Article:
Jane M. Orient, M.D.—Executive Director of the Association of American Physicians and Surgeons—recently sent an e-mail titled “The Medicare ‘Wellness Farce’ that ridicules the value of Medicare’s annual wellness visit (AWV) program. This is a healthcare reform program of the Federal government’s Affordable Care Act, which is meant to cut healthcare costs by promoting good health. While she believes it is likely to control spending somwhat, she conjectures that the “well care” is not a good thing for people who are ill because it will take money away from their “sick care” they need. Here closing sarcastic statement was: “It is much better for society to keep healthy people healthy than to lavish resources on keeping sick people alive. Isn’t it?
My response to that last comment is this: Keeping healthy people healthy AND keeping sick people alive are BOTH good for society. However, lavishing resources on keeping sick people alive insinuates uncontrolled spending since the word lavishing could mean extravagance and excessiveness.
A much better statement, therefore, would be: It is equally important to society to keep healthy people healthy as long as possible, as well as helping sick people manage or overcome their health problems, while wisely/prudently/judiciously distributing our limited resources. This statement implies the need to focus on two things largely absent from in our current healthcare system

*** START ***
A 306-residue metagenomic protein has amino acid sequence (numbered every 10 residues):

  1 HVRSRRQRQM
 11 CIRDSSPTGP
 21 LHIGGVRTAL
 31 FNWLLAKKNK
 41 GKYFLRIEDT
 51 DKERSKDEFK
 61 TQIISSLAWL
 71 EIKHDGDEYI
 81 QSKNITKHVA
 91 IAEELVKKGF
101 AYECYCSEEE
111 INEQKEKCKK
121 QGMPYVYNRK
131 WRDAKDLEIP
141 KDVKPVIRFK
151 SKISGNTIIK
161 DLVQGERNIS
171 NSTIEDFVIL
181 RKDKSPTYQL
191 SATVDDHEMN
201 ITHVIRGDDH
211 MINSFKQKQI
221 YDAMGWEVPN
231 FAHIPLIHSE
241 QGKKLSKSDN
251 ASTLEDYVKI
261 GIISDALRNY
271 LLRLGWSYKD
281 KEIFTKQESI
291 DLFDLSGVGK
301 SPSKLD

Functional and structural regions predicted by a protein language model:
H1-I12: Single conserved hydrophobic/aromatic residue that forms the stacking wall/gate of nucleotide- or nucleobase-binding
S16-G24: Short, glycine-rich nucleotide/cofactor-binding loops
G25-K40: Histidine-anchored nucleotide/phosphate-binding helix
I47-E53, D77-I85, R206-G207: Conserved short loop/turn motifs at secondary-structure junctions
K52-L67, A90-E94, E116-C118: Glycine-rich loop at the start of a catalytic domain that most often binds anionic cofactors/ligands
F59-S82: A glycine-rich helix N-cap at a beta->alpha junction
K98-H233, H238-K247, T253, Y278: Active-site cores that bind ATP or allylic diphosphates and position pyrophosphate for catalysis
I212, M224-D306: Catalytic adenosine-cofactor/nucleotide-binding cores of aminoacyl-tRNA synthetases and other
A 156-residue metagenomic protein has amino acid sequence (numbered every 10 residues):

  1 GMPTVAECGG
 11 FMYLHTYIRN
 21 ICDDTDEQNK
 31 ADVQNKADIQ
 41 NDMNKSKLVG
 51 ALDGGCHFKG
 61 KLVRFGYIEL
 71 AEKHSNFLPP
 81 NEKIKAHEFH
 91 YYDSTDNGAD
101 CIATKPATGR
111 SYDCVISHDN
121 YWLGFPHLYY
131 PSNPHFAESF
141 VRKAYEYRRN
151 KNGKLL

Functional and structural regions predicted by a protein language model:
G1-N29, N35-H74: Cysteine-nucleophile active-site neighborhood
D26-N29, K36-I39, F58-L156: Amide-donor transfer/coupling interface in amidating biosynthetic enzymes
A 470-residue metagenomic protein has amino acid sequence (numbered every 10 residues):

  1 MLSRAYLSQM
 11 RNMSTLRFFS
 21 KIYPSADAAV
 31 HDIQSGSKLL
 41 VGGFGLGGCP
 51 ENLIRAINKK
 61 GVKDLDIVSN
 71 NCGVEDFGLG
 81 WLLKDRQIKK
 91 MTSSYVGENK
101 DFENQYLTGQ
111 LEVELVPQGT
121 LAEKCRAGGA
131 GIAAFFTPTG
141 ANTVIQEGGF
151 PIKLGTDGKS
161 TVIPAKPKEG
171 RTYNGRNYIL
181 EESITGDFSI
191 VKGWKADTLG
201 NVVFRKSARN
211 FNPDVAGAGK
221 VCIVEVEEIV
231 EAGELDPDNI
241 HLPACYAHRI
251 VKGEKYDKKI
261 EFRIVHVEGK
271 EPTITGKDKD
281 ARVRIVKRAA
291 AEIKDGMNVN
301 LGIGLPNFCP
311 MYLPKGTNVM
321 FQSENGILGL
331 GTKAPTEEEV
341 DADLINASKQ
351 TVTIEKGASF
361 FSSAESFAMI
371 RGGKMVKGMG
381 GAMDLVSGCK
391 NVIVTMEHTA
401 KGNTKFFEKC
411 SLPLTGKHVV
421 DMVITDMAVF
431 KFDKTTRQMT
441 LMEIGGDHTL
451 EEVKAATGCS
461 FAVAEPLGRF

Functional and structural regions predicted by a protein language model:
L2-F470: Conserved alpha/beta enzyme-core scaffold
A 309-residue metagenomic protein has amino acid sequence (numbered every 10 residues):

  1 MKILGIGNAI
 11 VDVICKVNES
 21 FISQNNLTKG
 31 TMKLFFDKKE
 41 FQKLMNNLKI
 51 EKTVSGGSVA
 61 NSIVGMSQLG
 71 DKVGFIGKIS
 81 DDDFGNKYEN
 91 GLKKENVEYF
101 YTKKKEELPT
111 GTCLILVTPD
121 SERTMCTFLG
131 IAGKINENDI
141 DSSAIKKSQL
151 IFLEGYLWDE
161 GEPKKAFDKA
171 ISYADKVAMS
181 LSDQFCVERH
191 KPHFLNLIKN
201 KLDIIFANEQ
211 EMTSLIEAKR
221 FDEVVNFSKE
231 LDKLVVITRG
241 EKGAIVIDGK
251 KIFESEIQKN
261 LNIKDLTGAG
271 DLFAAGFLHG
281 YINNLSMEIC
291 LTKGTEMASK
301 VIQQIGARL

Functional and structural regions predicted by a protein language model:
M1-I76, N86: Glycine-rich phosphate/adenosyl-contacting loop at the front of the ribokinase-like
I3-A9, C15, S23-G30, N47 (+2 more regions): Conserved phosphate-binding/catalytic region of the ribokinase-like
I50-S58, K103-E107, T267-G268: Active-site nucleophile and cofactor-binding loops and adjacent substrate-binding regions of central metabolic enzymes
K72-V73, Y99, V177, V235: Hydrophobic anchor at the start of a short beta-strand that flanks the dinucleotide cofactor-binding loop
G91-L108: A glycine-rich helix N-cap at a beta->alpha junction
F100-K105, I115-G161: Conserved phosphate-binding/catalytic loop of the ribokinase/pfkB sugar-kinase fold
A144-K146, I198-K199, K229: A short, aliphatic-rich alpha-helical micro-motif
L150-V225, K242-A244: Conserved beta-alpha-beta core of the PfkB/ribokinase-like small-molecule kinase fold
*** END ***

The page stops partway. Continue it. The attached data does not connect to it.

1. It is crucial that the patient/consumer gets true value for the care received. That is, care cost-effectiveness must be the primary factor in determining how to spend our healthcare dollars.
2. A whole-person integrated care approach is the most rational way to go. This model does two things: It (i) brings together well-care and sick-care and (ii) focuses on improving a person's health and wellbeing by addressing one's physical health (body), mental/psychological health (mind), and the mind-body connection ("holistic" health). In other words, it views an individual as a whole entity, whose body, emotions, thoughts (e.g., attitudes and expectations) and behaviors are interconnected. See this link for more: http://curinghealthcare.blogspot.com/2008/02/patient-centered-life-cycle-value-chain.html